Ask The Readers — Ginormous Jar of Hot Dog Relish

by Katy on September 18, 2011 · 43 comments

Note: I ended up placing a post on my local Freecycle group, and was able to get someone to come and take away the offending jar of relish. Hooray!

My husband Dale volunteers approximately 30 hours a week for our local recreational youth soccer league. He’s on the non-profit board, he coaches and mentors; as well as overseeing the uniforms and merchandising. And last week he organized a huge soccer clinic for the league’s 8-10 year olds with Portland Timbers player Sal Zizzo. The clinic was a giant success, and featured a big ol’ spread with hot dogs, fruit, veggies and the inevitable condiments.

Unfortunately, the leftover food came home with my husband, which means I am the proud new owner of a ginormous half-gallon jar of pickle relish.

Not exactly an ingredient for too many recipes. It’s currently sitting front and center in my already fit-to-burst refrigerator, using up prime real estate and offering up no solutions.

I know I could pour it into the compost or post it on Freecycle, but I though I would ask you, the readers what you would do with the relish?

Seriously, I am loathe to toss perfectly good food, but at the same time I do not relish the idea of actually eating this glop.

So . . . What the heck should I do with this relish?

Katy Wolk-Stanley

“Use it up, wear it out, make it do or do without”

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{ 43 comments… read them below or add one }

Shannon Breen September 18, 2011 at 12:41 pm

Honestly? Unless you’re planning to have hot dogs for dinner for the next month, I’d compost it. Some things just aren’t worth saving.


Laura's Last Ditch--Vintage Kitchenwares September 18, 2011 at 12:42 pm

As far as I know, I don’t think you necessarily need to refrigerate this, so you could just save it for next year’s clinic. Or put it into smaller jars and share with friends and family.

Or, if your kids complain about the dinner you’re serving, whisk away their plates, and serve up a big dollop of pickle relish instead.

Host several hotdog potlucks with several groups of friends. You can always volunteer to bring the relish. You’ll be able to turn one jar of relish into several meals for your family.

Deviled eggs and/or potato salad sometimes call for relish.


Linda September 18, 2011 at 12:51 pm

I use relish in numerous recipes that I would use diced pickles in. I put it in potato or macaroni salad. I also make my own tartar sauce–mayo, pickle relish and a splash of lemon juice. We also like to serve it as a side condiment when having a pot of beans. I would either freeze it in small containers and get out as needed–or I am sure you could can it and give it as Christmas gifts. Not any different than processing your own and canning. If you find you don’t use all that you freeze, you can always compost at a later time. Good luck!

I so enjoy your blog. It is a daily visit for me!!! Thanks!


Jessica September 18, 2011 at 12:59 pm

Couldn’t you freeze it in ice cube trays and then bag the cubes to use when it’s more convenient? It’d take up a lot of freezer space, but it wouldn’t be in the fridge looking at you.


Ann September 18, 2011 at 1:19 pm

I’d have hotdogs this week for a meal and then dump it. Before it grows mold.


Martha September 18, 2011 at 1:20 pm

Heat it up in a pot, and then can it in smaller jars! East and quick.Or, drain some of the liquid out and stuff in qt jars for the back of the fridge…that’s what I do:)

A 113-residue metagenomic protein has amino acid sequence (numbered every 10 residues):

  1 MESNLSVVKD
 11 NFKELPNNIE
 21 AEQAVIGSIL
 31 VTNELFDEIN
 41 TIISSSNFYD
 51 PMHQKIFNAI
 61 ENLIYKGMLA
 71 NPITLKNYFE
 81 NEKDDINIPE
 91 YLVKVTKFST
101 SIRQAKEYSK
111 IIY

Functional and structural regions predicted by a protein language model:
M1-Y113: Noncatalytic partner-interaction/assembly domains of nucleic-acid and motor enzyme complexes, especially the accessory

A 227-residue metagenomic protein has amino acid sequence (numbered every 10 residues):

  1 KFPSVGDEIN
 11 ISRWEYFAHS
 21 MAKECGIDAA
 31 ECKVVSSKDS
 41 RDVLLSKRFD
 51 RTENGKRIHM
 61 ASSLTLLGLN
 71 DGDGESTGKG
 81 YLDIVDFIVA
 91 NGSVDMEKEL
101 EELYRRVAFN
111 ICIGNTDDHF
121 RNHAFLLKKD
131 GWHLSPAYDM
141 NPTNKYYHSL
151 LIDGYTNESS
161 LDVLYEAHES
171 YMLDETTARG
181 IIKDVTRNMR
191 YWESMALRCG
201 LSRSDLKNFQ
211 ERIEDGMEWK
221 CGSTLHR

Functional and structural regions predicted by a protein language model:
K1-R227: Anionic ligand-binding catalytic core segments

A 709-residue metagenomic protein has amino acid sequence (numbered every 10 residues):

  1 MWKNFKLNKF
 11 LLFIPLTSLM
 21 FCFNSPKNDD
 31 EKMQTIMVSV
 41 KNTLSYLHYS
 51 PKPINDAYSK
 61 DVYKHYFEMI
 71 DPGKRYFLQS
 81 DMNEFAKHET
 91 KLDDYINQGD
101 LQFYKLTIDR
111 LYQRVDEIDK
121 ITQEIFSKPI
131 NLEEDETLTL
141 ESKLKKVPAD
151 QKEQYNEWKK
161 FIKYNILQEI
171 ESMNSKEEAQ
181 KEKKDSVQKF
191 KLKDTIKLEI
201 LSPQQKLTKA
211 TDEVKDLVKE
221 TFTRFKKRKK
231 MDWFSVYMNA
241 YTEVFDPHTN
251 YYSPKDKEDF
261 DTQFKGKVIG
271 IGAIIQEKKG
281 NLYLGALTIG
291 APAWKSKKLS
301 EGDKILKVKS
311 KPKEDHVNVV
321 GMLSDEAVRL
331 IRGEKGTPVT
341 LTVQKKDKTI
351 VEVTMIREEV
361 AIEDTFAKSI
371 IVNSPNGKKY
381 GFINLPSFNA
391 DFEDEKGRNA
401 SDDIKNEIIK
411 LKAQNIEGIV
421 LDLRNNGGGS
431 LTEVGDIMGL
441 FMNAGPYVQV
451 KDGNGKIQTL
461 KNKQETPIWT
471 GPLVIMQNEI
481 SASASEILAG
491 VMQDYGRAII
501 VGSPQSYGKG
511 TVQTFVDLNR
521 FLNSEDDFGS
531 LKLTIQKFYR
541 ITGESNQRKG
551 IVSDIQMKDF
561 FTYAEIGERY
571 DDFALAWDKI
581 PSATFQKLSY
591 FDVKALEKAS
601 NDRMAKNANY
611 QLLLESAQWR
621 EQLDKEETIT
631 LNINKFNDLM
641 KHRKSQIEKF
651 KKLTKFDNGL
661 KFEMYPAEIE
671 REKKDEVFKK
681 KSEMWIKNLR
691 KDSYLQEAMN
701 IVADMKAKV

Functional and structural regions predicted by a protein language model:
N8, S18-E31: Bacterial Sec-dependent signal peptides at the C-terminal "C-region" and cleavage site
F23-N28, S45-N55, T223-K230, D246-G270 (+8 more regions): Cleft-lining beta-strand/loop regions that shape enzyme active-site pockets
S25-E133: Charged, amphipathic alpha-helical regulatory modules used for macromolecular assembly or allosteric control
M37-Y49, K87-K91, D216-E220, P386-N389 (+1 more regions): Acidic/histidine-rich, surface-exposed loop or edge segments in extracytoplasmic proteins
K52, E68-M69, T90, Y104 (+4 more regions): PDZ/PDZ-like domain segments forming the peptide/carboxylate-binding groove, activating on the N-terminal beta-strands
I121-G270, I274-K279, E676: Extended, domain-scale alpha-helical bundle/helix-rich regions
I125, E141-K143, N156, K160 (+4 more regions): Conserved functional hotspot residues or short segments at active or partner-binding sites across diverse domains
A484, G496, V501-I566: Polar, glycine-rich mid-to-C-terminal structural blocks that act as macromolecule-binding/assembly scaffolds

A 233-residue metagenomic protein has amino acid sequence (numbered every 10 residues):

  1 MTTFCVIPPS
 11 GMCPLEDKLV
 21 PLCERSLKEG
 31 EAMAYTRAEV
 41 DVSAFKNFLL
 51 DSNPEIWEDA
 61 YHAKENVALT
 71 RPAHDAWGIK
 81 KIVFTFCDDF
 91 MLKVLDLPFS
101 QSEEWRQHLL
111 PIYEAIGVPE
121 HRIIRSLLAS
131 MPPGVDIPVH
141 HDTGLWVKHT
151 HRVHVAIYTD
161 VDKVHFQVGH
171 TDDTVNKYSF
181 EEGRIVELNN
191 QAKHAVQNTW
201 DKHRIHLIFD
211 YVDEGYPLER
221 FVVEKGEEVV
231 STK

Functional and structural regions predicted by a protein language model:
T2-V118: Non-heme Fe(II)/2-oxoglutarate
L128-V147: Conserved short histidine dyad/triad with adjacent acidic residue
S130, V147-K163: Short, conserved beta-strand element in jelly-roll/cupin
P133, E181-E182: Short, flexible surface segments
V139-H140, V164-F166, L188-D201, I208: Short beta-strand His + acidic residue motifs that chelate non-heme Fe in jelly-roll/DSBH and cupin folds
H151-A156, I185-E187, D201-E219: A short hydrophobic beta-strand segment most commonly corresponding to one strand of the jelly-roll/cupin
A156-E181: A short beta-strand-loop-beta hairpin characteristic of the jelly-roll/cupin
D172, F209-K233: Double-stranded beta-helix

Lisa September 18, 2011 at 1:34 pm

Can you freeze it? If so, freeze it in ziplocs so they can lie flat, then, whenever you need pickle relish, just whip one out and…VOILA!

Or, you know. Compost it and consider the handy half-gallon jar the prize…


Sherry September 18, 2011 at 1:38 pm

Dump the relish, save the nice big jar.


Alison September 18, 2011 at 2:01 pm

Can you put the word out at food banks, churches, etc that serve a large number of people or that might be hosting a celebratory picnic and see if anyone wants it for their group function? Or post it on Craigslist?


marie September 18, 2011 at 2:31 pm

I don’t know that you should give it to anybody as it seems to be open already. You wouldn’t want to get anybody sick. I definitively WOULD NOT re-can or save it at room temperature.

I would save about a pint-size container’s worth to use normally, and compost the rest, and save the big jar!


namastemama September 18, 2011 at 6:29 pm

I think this is a great idea. If a church or food bank would take it.


kathleen September 18, 2011 at 2:38 pm

Like Linda and Laura mentioned, deviled eggs, potato salad, macaroni salad and tartar sauce. I would also add tuna salad, chicken salad, turkey salad, ham salad and egg salad. Also Thousand Island salad dressing and sandwich spread. I would definitely not compost it. Freezing flat in ziplock-type bags was the first thing that popped into my head. It would thaw quickly for use, and not take up the huge space in fridge. And that’s a great jar! 🙂


Laura's Last Ditch--Vintage Kitchenwares September 18, 2011 at 3:00 pm

Why would it make anyone sick? It’s not a giant, opened jar of unrefrigerated mayonnaise….


Megan September 18, 2011 at 3:11 pm

Sweet relish– Eeeww! I would try to give it away- and toss it if need be. We don’t like sweet relish at all. If your family likes it, put a usable amount in a mason jar and compost the rest or give it to someone who can use it. I can’t see a normal family using that up in a reasonable amount of time. Next time bring the ketchup home, lol! That I could work with.


Linda September 18, 2011 at 4:10 pm

Can you suggest a hot dog/burger potluck at work and bring the relish? You could let the other nurses take home what’s let. I can just see the little specimen jars with relish in them!!!


Celeste September 18, 2011 at 4:25 pm

One more idea would be cheese and pickle sandwiches. I first read about them in a series of books set in England. My favorite combo is a small amount of real butter on hearty bread, pickle relish, sharp cheddar, and Boston lettuce. Yum!